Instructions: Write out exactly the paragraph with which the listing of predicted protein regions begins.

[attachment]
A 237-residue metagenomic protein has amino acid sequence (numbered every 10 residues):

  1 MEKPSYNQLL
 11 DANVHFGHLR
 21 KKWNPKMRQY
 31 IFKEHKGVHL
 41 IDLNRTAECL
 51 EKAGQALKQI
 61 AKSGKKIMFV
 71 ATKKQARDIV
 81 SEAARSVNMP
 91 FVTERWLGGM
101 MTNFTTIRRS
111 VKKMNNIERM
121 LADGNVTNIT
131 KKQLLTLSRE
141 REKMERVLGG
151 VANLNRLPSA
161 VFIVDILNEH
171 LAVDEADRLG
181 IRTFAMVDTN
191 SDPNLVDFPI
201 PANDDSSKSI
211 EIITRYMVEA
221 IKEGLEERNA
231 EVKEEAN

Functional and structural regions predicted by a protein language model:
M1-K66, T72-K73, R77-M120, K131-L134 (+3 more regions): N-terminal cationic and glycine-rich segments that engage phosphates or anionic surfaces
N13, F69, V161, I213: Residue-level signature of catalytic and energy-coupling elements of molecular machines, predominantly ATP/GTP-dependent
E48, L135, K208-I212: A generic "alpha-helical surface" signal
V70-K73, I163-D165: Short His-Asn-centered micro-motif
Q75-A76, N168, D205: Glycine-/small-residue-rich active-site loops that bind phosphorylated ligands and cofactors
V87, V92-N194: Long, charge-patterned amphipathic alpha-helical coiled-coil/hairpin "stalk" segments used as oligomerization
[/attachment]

A 237-residue metagenomic protein has amino acid sequence (numbered every 10 residues):